Literacy Skills for a 3 Year Old

by Jean Marie Ritchie Google

Whether your 3-year-old is home or attending preschool, you have likely contemplated his readiness for kindergarten. Developing literacy skills early on can give your child a head start toward academic success, but so what if little Tommy next door can read? That doesn't mean your child is behind. According to Scholastic Parents Panel of Experts, reaching preschool reading and language milestones doesn't follow a linear path. Three-year-olds will likely meet milestones at different times.

Three-year-old toddlers have a keen ear for letters, words and phrases that sound alike. They begin to recognize the syllables in words that they hear spoken and are able to clap the segments in familiar words such as the child’s name. It is common for toddlers this age to talk about the similarities between beginning sounds and rhyming words they hear as stories, poems and nursery rhymes are read aloud to them. They become aware of words that begin with the same sound. As toddlers near the age of 4, they will be able to tell the difference between words that do and do not rhyme. You can help your 3-year-old progress through reading stories and poems that rhyme, singing songs with repetition and similar sounds and reciting nursery rhymes.

Although 3-year-olds do not commonly read independently, they enjoy hearing stories read to them, and it's often the same book over and over again. They know the pictures carry meaning and will pick out books by how interesting the illustration on the cover is. Your toddler's ability to pay attention to the stories you read will improve, especially if he can relate to the characters or events that take place. He might memorize simple books and be able to recite them using the pictures as a timeline. Three-year-olds begin to differentiate between reality and fantasy. They often draw pictures about the stories read and enjoy acting them out in plays.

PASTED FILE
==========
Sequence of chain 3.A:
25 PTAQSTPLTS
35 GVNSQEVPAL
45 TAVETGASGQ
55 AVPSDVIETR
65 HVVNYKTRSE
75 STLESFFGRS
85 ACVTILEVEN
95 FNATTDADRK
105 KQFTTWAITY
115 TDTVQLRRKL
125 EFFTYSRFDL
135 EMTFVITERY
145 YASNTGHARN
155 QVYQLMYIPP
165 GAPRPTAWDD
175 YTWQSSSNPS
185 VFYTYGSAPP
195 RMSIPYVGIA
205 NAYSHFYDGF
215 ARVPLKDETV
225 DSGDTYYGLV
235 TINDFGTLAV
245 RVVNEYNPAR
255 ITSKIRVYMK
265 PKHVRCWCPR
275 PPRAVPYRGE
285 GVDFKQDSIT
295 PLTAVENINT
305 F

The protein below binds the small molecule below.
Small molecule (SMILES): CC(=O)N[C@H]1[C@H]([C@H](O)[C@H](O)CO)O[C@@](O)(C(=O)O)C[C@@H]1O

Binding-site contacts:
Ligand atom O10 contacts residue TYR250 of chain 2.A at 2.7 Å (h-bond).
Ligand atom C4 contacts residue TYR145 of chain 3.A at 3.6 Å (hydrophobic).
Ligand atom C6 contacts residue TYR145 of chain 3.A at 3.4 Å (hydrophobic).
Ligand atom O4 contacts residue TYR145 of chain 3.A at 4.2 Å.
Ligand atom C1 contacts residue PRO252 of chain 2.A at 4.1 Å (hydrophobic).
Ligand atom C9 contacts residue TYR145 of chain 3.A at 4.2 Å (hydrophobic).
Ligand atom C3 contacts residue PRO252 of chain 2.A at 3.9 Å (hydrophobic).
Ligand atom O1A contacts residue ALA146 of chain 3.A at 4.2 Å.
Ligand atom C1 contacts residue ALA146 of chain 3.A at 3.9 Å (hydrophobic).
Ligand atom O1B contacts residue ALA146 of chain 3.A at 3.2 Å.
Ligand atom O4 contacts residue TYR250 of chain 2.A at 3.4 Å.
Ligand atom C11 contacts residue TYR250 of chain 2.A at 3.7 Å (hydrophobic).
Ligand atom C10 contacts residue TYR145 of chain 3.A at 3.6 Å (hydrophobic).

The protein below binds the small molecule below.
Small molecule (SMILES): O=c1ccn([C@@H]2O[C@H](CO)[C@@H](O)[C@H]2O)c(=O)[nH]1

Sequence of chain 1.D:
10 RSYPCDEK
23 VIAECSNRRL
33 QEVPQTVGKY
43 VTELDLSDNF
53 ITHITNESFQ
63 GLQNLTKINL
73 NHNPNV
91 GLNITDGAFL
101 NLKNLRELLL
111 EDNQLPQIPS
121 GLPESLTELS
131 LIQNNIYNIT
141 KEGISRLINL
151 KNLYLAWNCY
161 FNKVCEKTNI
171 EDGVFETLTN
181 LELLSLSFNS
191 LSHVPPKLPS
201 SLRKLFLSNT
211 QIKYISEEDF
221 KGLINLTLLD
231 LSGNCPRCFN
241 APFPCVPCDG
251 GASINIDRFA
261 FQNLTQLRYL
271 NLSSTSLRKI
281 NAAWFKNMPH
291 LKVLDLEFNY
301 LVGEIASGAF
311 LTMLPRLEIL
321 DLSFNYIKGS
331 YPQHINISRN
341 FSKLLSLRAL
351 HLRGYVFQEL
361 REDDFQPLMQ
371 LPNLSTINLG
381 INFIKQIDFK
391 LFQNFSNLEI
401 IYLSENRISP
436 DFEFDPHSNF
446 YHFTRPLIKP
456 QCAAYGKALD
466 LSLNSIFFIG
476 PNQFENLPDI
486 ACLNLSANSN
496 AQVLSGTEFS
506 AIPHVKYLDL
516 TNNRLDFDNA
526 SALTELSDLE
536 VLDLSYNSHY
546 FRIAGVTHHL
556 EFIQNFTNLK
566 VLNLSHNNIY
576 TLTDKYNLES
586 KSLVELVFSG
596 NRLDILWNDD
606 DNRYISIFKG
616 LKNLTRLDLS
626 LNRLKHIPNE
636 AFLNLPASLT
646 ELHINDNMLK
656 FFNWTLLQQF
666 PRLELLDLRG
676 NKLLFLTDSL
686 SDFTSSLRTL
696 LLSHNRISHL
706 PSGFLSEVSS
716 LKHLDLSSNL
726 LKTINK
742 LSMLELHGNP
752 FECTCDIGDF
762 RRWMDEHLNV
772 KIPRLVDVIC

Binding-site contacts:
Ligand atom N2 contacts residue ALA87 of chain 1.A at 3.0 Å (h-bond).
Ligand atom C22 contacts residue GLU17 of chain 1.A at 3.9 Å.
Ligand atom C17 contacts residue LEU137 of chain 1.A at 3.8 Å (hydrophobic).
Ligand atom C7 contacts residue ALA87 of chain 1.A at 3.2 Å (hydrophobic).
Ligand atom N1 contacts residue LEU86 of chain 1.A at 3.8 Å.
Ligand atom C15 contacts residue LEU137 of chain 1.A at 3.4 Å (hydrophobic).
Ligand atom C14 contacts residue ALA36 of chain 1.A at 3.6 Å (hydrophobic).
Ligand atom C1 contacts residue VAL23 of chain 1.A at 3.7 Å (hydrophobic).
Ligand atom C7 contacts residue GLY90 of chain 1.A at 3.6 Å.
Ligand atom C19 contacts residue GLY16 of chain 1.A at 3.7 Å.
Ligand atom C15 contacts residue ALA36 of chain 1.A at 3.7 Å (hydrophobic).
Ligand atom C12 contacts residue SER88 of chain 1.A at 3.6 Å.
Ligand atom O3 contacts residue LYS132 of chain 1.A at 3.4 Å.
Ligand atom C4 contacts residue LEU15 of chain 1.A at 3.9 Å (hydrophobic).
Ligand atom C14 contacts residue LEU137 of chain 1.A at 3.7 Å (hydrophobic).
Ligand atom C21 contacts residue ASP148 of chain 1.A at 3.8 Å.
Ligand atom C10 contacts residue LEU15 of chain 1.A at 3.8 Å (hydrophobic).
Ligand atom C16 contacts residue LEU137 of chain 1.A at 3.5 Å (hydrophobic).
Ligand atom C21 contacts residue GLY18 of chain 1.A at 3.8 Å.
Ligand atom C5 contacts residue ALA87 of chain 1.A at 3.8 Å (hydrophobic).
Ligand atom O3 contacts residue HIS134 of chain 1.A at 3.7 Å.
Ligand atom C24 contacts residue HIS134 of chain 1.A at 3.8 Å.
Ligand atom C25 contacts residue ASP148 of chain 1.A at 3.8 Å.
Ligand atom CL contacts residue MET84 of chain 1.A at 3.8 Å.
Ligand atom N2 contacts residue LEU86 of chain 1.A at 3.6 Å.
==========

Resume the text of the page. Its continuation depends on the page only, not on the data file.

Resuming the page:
At 3 years of age, children become more aware of print in various forms. They will often ask what the text reads. Most children this age would rather look at the pictures in a book than show interest in the text. It is still a good idea to draw their attention to the words you read by pointing at them as you read the story. This will help children recognize how the letters and words they hear look building upon their pre-reading skills. By the end of the third year, children usually know that the print found in books shows the reader what to say.

Toddlers this age will try to write by scribbling, but the letters likely won't be legible. They will, however, eagerly explain what they tried to write. At 3 years of age, a child will begin to print the letters in his name, but some letters may be a challenge. Fine motor skills are required to print letters and need to be practiced for a child to be able to write. Three-year-olds understand that writing has different purposes such as signs, letters and notes. Encourage your toddler's writing skills by letting him watch you write, talking about his artwork, and giving him plenty of opportunities to practice with supplies.

About the Author

Jean Marie Ritchie has been a writer since 1998. She has contributed to the Lawrence House Centre for the Arts, Sarnia Historical Society and community newspapers. Ritchie managed her own business for eight years and studied corporate communications at Centennial College.

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